Whole Grain Herbed Tomato Scones
A half-pint of buttermilk and a handful of fresh basil were on their way towards an untimely end. They begged to be used before turning sour and brown. They needed attention. They yearned to be baked into something…and a bag of sun-dried tomatoes, sitting in the darkest corner of my pantry, eagerly asked to join in. It was meant to be, I tell you. Serendipitous. One stick of butter was left in my fridge, just what I needed for a batch of scones. There was still some emmer flour leftover from my Farro Focaccia recipe. All the birdies lined up in a neat little row. I knew this was going to be good before I even began.
Sometimes the best recipes come about when I’m trying to empty the contents of my refrigerator. I hate wasting food, so I take what I need to use up and craft it into something edible (hopefully). It forces creativity. It pushes me to try something new. And often it culminates in something I call culinary magic. So next time you’re in the kitchen, push yourself. Throw some ingredients together. You might just come up with something as scrumptious as these scones.
The sweet, chewy little nuggets of sun-dried tomatoes in these scones are the real treat. I bought them at the Ferry Terminal Farmers Market in San Francisco back in October. I’m not even a big tomato fan, but these little jewels called out to me. They even had a name! Juliette. I knew I would find a use for them someday. They may have waited around for 8 months, slowly getting pushed further back on the shelf, but I hadn’t forgotten them. They just needed to wait for their moment, when they could really shine, when their sun-sweetened bits would lend the perfect note to salty, crumbly dough and aromatic herbs.
I can not rave highly enough about this emmer flour. The caramel color, the mocha-like fragrance, the incredibly crumbly and delicate texture. I really urge you to buy some and try it in your muffins, scones, cookies and breads. It’s unique and interesting without being weird. Besides, emmer has been around a heck of a long time and deserves to be preserved, not thrown aside for it’s fine-but-boring modern wheat cousins.
Whole Grain Herbed Tomato Scones
© Copyright 2011 Carly Sullivan, Tart to Heart
Yield: around 12 scones, depending on the size
- 1 1/2 cups emmer flour
- 1 cup whole wheat pastry flour (if you don’t have emmer, use 2 1/2 cups whole wheat pastry)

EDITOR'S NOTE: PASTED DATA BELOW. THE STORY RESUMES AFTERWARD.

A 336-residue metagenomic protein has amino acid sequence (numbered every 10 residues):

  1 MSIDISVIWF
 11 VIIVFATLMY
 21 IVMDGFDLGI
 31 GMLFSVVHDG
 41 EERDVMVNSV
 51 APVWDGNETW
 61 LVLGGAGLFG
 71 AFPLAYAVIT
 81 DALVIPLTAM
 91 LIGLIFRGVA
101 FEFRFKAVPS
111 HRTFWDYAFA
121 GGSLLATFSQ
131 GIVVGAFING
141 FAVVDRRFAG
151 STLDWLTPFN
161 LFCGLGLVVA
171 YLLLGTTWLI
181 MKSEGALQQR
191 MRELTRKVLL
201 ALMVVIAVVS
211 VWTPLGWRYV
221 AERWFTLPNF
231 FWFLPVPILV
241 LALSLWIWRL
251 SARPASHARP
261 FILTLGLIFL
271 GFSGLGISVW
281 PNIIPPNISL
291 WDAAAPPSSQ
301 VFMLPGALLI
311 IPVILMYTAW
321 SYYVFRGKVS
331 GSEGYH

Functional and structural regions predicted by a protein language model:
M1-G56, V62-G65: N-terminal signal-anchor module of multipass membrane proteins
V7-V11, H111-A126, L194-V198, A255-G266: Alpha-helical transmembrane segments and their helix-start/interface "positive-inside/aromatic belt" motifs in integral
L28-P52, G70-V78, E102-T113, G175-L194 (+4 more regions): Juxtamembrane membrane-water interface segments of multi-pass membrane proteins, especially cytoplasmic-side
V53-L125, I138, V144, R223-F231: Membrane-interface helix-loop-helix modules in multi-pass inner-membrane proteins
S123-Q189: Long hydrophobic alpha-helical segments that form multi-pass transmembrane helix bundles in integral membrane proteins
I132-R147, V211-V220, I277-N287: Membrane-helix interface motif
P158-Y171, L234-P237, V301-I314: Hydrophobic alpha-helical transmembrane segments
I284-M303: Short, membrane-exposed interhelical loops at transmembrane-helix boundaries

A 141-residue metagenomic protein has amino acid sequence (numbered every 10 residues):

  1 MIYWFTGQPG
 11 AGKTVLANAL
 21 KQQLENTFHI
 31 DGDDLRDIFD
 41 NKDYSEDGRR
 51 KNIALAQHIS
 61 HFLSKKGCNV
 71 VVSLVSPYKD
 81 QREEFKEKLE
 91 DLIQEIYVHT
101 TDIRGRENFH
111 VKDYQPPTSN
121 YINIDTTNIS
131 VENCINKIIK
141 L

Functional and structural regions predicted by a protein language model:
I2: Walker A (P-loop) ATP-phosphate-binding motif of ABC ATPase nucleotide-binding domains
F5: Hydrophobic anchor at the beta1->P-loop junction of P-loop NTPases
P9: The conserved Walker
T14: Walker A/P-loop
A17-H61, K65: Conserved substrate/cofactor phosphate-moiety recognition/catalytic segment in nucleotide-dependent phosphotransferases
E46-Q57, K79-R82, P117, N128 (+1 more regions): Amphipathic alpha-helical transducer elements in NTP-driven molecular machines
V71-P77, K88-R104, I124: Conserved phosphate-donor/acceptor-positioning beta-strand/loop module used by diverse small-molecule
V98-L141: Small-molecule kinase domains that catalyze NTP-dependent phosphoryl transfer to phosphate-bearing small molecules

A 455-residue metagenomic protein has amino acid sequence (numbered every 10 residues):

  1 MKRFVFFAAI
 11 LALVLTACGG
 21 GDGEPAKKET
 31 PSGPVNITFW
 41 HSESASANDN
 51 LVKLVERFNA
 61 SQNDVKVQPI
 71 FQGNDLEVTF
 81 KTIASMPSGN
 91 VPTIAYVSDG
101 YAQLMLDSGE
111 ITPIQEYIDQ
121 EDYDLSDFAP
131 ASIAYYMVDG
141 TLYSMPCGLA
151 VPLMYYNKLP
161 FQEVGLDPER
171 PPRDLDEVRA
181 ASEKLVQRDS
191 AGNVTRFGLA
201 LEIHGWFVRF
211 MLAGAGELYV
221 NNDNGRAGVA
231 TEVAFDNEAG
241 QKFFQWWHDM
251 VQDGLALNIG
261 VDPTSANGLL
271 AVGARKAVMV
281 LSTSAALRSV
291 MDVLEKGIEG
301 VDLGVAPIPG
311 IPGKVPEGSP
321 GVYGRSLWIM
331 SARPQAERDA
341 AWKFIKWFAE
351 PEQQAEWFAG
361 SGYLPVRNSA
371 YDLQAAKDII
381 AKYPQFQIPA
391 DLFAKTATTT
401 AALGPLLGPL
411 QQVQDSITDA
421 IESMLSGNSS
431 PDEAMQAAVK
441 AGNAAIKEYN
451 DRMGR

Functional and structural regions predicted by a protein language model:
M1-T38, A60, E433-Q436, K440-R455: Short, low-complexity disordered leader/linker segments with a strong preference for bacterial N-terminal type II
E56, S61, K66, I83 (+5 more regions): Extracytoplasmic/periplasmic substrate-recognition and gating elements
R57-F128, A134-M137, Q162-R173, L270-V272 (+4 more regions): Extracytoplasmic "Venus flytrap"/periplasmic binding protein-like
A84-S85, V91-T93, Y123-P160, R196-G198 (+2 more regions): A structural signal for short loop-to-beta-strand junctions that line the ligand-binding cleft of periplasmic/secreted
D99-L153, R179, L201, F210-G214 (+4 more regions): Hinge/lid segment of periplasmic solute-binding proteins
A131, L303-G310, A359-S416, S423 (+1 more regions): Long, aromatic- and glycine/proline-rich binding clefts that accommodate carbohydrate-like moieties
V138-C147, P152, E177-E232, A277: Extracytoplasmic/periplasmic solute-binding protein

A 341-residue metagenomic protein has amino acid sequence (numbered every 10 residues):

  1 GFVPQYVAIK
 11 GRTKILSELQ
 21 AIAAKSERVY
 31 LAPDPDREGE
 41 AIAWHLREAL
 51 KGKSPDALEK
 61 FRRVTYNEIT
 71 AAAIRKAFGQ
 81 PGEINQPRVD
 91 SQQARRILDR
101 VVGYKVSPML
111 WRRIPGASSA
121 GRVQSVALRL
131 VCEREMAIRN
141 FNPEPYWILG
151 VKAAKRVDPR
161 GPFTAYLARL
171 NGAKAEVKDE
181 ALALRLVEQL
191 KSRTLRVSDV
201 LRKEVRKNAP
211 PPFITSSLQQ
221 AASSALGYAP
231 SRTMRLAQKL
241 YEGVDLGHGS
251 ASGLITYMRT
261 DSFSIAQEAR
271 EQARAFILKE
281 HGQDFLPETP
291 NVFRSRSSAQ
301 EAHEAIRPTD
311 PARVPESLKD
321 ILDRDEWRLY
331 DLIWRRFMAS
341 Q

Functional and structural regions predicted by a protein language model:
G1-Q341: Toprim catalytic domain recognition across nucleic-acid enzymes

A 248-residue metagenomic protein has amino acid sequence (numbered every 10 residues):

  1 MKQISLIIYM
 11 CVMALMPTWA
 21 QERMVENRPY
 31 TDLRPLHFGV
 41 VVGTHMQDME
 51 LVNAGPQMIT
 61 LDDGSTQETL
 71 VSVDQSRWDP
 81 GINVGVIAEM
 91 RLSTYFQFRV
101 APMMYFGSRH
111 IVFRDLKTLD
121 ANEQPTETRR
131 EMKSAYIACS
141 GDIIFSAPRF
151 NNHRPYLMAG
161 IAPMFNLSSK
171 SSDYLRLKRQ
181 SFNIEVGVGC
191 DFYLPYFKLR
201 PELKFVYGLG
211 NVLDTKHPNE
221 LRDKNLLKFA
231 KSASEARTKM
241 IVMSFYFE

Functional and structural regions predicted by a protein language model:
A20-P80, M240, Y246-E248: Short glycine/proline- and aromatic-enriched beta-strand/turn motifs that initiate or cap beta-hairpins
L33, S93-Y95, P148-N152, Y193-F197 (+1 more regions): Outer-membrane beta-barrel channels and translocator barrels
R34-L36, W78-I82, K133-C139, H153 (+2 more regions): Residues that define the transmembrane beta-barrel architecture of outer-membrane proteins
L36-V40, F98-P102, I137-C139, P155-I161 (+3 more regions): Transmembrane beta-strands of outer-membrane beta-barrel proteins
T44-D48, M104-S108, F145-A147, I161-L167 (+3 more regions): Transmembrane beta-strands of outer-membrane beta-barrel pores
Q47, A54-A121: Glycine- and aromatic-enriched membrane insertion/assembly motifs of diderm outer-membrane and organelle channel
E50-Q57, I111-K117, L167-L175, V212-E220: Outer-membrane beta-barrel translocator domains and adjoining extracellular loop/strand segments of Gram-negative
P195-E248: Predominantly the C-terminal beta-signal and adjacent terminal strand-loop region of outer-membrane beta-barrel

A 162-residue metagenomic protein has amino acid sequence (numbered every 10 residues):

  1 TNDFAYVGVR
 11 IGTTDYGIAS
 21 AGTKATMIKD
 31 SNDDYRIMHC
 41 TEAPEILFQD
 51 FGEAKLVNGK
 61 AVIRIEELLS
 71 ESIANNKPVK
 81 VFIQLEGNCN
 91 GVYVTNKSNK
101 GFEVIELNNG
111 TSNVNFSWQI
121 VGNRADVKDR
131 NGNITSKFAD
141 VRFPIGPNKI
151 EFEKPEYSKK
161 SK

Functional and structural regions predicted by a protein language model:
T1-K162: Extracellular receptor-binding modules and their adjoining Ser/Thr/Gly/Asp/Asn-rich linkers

- 2 tsp baking powder
- 1 tsp baking soda
- 1 tsp salt
- 1 tsp granulated sugar
- 1/2 cup unsalted butter, cubed and very cold
- 1/2 cup sun-dried tomatoes (dry-packed, not packed in oil), chopped
- about 1/2 cup or one handful fresh basil, chopped
- 2 Tbsp fresh chives, chopped
- 1 cup buttermilk, cold
- 1/4 cup or so freshly grated parmesan cheese
- Preheat the oven to 375°F. Lightly grease a sheet pan and set aside.
- In a large mixing bowl, combine the flours, baking powder, baking soda, salt and sugar. Add the cold pieces of butter and use your fingers to rub the butter into the dry ingredients to form pea-sized pieces throughout the mixture.
- Add the tomatoes, basil, and chives and toss with your fingers to combine. Add half of the buttermilk and use your fingertips to gently incorporate it into the dough. Add more buttermilk as needed until the dough holds together but isn’t sticky.
- Turn the dough out onto a floured surface and form into a circle about 3/4-inch thick. Either cut the dough into wedges or use a cookie cutter to cut rounds, making sure to press straight down without twisting the cutter (twisting will seal the edges and prevent the scone from rising properly). Reform any scraps and cut until all the dough is used.
- Place on the prepared sheet tray. Brush the tops of the scones lightly with buttermilk and top with a sprinkle of parmesan cheese.
- Bake until golden and the cheese has melted, about 15 minutes. Let cool just enough so you don’t burn your fingers/mouth, then gobble up while still warm, perhaps with a smear of butter for good measure, and enjoy!